Category Archives: study abroad

Valerie Smith: Law School Teaches Law and Life Lessons

“I wanted to go to law school as long as I can remember,” recalled WMU-Cooley law student Valerie Smith. Yet it wasn’t until the single mother of three got the go ahead from her children that she had the courage to pursue her dream.

“I remember coming home one day from my job as a paralegal,” said Smith. “I remember being frustrated. I was 40-years-old. A single mother of two daughters and a son. I was struggling to pay bills, even though I was working very, very hard.

“My kids sat me down to talk. They reminded me of my dream of going to law school and becoming an attorney. My oldest daughter said, ‘Mom, it’s never too late, and you’re never too old.'”

That was it. Smith took the LSAT, then applied and was accepted to WMU-Cooley Law School.

“That day changed my life forever,” declared Smith.

WMU-Cooley student Valerie Smith

Advocate for Other People

“I will never forget the day I was accepted to WMU-Cooley Law School,” exclaimed Smith. “I had been really busy because I had just moved, and hadn’t checked my e-mail for several days. During a break at work though, I decided I would take a look. I saw an email from WMU-Cooley Law School congratulating me on my seat! I started screaming in my office and one of the attorneys came running over to me and said, ‘Valerie, are you alright?’ And I said, ‘Yes!’ as I burst into tears. ‘This is one of the happiest moments of my life. I just got accepted to law school, counselor!’ And he said, ‘Well, congratulations, future counselor!'”

Since starting law school, Smith confesses that she has learned as much about life and herself as she has about the law.

“My first day at WMU-Cooley,” recalled Smith, “the professors told our class that attorneys have others’ lives in their hands – just like a doctor does with our physical well-being, an attorney has others’ lives in our hands – maybe not physically or medically, but financially, emotionally, mentally, situationally, and legally. It is a huge responsibility. We need to be their advocates.”

Smith says she has never forgotten that lesson. She comes to class every day prepared and ready to be another’s true advocate.

“I value my legal education here at WMU-Cooley,” stated Smith. “I never take it for granted. I am here to help my colleagues, and they are always here to help me. Even my 20-something-year-old classmates support, help and encourage me. I’ve never felt like an outsider, but that I belong.

“The professors have been so encouraging and have given me so many opportunities. They made it possible for me to participate in the law school’s study abroad program in New Zealand, which was an experience of a lifetime that I never thought would be possible. And I was also given the opportunity to be a professor’s teaching assistant.”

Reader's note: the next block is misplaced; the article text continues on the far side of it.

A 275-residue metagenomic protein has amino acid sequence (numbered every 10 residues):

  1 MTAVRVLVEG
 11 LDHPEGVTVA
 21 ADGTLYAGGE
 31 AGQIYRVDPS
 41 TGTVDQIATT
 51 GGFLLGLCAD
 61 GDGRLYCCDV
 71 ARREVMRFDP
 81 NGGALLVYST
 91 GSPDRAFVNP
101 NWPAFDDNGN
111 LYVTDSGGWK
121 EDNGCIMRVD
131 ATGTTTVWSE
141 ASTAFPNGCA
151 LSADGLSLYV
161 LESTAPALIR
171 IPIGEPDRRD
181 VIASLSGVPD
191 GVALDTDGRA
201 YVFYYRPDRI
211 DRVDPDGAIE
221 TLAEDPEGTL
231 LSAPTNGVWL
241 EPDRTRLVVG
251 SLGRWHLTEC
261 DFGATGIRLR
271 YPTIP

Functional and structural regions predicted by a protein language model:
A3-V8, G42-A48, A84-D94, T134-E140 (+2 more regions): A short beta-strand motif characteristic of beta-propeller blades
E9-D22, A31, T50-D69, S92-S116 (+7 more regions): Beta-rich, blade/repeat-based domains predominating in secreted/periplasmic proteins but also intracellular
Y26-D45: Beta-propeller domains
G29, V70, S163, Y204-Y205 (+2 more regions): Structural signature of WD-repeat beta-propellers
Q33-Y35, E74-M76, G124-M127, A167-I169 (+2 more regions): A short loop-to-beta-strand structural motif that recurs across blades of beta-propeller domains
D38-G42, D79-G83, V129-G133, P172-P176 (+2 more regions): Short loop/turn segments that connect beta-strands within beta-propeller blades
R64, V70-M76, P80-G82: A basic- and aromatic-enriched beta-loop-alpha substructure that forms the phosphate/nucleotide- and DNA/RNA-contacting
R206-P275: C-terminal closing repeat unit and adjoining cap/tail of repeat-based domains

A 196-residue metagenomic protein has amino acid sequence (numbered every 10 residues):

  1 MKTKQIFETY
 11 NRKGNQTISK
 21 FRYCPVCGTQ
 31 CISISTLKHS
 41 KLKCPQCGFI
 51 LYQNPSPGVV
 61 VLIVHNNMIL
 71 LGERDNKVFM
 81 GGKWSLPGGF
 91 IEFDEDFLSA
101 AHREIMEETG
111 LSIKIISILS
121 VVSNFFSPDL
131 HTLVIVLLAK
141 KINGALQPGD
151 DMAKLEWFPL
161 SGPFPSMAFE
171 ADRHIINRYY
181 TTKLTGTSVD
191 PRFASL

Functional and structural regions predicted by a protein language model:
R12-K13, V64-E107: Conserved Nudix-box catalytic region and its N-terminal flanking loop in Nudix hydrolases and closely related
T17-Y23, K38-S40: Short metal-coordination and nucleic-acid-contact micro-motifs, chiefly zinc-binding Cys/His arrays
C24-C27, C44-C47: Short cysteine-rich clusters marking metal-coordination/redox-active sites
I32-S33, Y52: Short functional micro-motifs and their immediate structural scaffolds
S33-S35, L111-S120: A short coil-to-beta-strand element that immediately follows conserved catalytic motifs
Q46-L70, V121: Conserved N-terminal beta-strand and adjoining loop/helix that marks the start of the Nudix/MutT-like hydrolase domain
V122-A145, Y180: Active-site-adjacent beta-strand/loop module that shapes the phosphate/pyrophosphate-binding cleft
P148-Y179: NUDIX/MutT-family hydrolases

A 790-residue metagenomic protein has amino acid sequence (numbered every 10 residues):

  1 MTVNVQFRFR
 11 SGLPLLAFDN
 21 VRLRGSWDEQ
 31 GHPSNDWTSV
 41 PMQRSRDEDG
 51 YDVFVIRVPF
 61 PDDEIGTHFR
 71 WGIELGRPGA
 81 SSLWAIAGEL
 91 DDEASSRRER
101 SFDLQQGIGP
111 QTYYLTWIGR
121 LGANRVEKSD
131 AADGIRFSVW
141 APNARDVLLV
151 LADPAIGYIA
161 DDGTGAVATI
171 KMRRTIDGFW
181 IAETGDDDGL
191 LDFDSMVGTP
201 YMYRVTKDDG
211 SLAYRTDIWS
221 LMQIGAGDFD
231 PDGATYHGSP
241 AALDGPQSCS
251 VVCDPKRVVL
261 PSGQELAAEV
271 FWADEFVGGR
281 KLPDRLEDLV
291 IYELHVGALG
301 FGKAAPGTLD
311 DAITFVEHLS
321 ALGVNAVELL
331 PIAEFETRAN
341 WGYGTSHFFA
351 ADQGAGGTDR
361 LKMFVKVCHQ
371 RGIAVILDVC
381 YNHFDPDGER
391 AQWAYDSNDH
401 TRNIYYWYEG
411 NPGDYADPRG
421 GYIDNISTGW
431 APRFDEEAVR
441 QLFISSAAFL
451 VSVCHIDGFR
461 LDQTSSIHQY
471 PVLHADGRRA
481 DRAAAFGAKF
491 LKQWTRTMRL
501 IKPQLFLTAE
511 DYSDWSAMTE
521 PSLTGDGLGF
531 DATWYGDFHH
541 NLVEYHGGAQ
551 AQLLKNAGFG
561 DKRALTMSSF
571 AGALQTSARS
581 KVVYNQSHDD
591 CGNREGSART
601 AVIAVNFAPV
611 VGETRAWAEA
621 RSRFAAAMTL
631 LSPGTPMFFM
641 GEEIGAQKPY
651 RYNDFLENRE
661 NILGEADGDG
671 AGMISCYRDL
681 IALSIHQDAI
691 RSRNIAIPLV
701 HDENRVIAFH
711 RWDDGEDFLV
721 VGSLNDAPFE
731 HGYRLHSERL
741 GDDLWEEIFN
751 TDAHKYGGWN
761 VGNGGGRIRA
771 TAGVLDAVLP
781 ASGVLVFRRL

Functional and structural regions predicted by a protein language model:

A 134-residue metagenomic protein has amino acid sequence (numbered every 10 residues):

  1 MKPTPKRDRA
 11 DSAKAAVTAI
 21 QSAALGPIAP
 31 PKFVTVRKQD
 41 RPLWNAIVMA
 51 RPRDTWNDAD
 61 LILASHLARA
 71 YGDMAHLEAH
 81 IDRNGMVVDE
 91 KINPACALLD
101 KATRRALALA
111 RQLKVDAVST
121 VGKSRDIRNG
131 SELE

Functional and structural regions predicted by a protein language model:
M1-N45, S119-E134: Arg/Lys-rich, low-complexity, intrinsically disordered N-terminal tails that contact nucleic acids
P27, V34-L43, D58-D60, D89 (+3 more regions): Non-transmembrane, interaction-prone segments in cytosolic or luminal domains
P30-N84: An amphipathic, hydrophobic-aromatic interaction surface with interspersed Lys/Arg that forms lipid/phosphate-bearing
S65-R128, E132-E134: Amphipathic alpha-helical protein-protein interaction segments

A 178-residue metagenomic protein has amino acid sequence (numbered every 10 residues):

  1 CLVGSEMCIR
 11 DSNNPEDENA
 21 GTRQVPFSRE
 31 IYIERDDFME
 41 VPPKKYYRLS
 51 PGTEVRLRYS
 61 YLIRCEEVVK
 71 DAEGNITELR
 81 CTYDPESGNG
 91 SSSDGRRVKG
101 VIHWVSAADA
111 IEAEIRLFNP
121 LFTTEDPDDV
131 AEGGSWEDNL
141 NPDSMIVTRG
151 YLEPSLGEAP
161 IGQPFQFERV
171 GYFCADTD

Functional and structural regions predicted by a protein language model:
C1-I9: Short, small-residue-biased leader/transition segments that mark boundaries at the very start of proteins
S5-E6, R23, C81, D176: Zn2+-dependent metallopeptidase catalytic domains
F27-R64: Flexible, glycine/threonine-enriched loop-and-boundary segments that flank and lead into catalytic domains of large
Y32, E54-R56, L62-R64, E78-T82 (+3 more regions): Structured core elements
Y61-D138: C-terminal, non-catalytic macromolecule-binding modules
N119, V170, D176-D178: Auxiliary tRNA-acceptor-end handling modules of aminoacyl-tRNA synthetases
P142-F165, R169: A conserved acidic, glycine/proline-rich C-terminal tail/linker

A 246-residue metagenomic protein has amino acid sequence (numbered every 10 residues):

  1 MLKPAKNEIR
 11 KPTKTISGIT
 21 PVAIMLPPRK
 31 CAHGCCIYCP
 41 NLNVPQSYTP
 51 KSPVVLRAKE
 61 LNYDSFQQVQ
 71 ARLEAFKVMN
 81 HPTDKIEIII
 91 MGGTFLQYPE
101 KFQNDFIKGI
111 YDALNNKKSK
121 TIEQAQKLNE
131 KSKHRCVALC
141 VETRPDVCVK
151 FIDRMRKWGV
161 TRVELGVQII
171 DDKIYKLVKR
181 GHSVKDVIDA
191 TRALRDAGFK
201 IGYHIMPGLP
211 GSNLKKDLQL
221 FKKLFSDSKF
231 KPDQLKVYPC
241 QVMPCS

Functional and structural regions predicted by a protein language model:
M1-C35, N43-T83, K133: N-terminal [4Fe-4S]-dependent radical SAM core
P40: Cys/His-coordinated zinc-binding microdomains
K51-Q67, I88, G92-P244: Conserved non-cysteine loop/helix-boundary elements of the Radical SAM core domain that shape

WMU-Cooley Vibe

Smith believes the WMU-Cooley curriculum and people are second to none.

“The curriculum at WMU-Cooley is so challenging, amazing, interesting, and intriguing, but it’s the people that stand out,” declared Smith. “There is a vibe here at WMU-Cooley that I don’t think you will find at most other law schools. That vibe includes enthusiasm and due diligence. It includes positive attitudes and commitment. And the encouragement you receive among the staff, professors, and students is contagious.

“We are an energized, diverse group of people who all have the same goal. We just want to be lawyers and save lives.”

WMU-Cooley student Valerie Smith

1 Comment

Filed under Student Experiences, Student News, study abroad, The Value of a Legal Education, Uncategorized

Immigration vocation: Law grad who came to U.S. as a child from Guatemala plans to help others

Luis Vasquez came to the United States from Guatemala at the age of 9, after his widowed mother brought her family to join her sister in Waco, Texas. “My mother made the difficult decision to move here three years after my dad passed away from an automobile accident,” says Vasquez, a recent graduate from Western Michigan University Cooley Law School.

Luis Vasquez runs with the bulls in Pamplona during his WMU-Cooley study abroad

Luis Vasquez runs with the bulls in Pamplona during his WMU-Cooley study abroad

Life wasn’t easy for the youngster, who was enrolled in an English as Second Language program as a fourth-grader in his first year of school in Texas.

“It was hard to transition at first,” he says. “It was hard for my mother trying to raise three kids on her own. I had to be the role model for my sisters. “My mother always reminded me of her sacrifice to come to this country and all she asked of us was to further our education.”

Overcoming those early struggles, Vasquez earned an associate’s degree at a local community college, paying his way with a job as a dishwasher and later as a server, as well as with help from a local scholarship. He went on to earn his undergrad degree in government in 2006 from the University of Texas at Austin.

“I didn’t think I was going to be able to attend college, but I researched and found a house bill in Texas which allowed students in my situation get some state aid and pay in-state tuition,” he says. “I didn’t qualify for federal aid, which made things real hard.”

His family had to wait over 20 years to get legal residency—an experience that inspired Vasquez to study law with the goal of specializing in immigration law. Unable to further his education until his immigration status got resolved, the years following undergrad were some of the hardest in his life.

“But I never lost hope of one day becoming a lawyer,” he says.

In June 2013, his green card arrived—and in less than a year, he was enrolled at WMU-Cooley. He started at the Ann Arbor campus, later moving to the Auburn Hills campus.

“I really enjoyed the willingness of the faculty to want to help you out, and the resources to help you succeed in your classes,” he says. “When I first got to Michigan I didn’t have a car and Dean Vestrand gave me a ride to orientation—that’s one of the many highlights the faculty did for me.”